New Zealand building consents fell 1.5 per cent in October, snapping four monthly gains, with Canterbury and apartments underpinning new permits and issuance up markedly on the previous year.
The number of new dwellings consented fell to a seasonally adjusted 1,519 in October from 1,543 a month earlier, according to Statistics New Zealand. Stripping out apartment issuance, which tends to vary from month to month, new permits fell 2 per cent to 1,315.
However, today's figures show new dwelling consents climbed 32 per cent from October 2011, with an 89 per cent spike in the number of new apartment permits issued. The value of residential consents rose 29 per cent to $593 million in October from the same month a year earlier.
Building intentions have been on the up in recent months as the Canterbury rebuild and bubbling Auckland property market foster demand for new residential housing, even as politicians make noises about improving home affordability.
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Canterbury residential building consents rose 58 per cent in the month from a year earlier, with $25 million of future work recorded as earthquake related. A further $26 million earmarked for commercial construction work was also quake-related.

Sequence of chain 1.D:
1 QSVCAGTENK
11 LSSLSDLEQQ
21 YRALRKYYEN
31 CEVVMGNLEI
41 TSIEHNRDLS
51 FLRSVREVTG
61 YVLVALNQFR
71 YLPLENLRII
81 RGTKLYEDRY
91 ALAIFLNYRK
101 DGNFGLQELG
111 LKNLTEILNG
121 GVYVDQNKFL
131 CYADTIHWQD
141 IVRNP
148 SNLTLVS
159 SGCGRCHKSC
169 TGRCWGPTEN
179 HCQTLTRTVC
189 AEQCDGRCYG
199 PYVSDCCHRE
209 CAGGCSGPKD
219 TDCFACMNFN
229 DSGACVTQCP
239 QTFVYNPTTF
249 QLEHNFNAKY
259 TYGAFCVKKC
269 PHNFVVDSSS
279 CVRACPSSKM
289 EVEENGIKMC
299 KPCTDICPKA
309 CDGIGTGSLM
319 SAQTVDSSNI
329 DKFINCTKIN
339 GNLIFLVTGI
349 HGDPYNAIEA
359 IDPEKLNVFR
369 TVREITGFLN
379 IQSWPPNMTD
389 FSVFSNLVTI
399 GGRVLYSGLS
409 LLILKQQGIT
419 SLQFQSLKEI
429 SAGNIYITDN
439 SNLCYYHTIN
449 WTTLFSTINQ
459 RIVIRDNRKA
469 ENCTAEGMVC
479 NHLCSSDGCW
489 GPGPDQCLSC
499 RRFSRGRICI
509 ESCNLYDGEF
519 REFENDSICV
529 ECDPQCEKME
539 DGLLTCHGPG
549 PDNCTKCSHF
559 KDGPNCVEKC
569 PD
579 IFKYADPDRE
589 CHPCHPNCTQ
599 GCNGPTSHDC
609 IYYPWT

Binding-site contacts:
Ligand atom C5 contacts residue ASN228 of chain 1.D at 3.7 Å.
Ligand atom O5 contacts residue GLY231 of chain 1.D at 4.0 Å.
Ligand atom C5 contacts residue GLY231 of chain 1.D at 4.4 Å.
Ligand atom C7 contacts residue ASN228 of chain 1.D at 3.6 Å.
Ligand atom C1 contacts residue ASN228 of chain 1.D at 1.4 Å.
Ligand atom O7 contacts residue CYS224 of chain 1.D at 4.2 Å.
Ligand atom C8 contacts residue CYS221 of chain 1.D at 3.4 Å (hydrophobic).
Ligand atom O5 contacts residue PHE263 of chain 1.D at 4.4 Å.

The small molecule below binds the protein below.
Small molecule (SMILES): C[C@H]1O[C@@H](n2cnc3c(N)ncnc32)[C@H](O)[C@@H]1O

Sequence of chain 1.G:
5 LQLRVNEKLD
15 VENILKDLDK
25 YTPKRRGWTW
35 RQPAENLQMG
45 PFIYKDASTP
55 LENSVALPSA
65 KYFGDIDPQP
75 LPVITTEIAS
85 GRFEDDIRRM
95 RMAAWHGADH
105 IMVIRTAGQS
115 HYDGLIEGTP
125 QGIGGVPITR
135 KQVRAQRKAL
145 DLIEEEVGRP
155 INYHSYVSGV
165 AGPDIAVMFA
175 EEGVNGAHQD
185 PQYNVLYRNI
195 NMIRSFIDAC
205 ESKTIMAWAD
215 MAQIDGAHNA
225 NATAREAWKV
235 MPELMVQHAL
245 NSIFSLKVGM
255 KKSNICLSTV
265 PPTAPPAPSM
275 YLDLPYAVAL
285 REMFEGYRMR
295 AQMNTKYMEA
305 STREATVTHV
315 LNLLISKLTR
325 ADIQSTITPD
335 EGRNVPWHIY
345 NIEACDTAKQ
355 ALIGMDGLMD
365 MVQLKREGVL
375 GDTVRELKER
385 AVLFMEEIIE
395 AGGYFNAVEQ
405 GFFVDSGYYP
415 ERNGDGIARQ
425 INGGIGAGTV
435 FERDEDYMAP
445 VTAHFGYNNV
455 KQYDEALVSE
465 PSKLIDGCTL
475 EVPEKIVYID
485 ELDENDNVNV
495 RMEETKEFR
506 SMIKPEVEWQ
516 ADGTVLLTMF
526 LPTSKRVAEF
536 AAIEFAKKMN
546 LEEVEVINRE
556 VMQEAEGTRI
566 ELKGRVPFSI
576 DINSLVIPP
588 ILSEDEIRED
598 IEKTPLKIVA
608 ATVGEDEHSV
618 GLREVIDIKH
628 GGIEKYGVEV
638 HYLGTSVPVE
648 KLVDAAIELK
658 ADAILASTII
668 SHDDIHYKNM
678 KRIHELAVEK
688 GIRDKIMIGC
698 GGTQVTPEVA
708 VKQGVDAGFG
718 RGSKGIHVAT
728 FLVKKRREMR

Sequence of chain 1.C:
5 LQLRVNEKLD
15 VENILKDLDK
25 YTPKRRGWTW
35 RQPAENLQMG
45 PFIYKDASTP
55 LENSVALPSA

Since the September 2010 quake, some 3,200 consents have been identified, with a total value of $689 million, Statistics NZ said.
The value of non-residential building consents jumped 42 per cent to $392 million from October 2011, led by consents for storage buildings, office and administration buildings and hotels and boarding houses.
The value of commercial consents rose an annual 5.2 per cent to $3.89 billion, while residential consents jumped 24 per cent to $6 billion.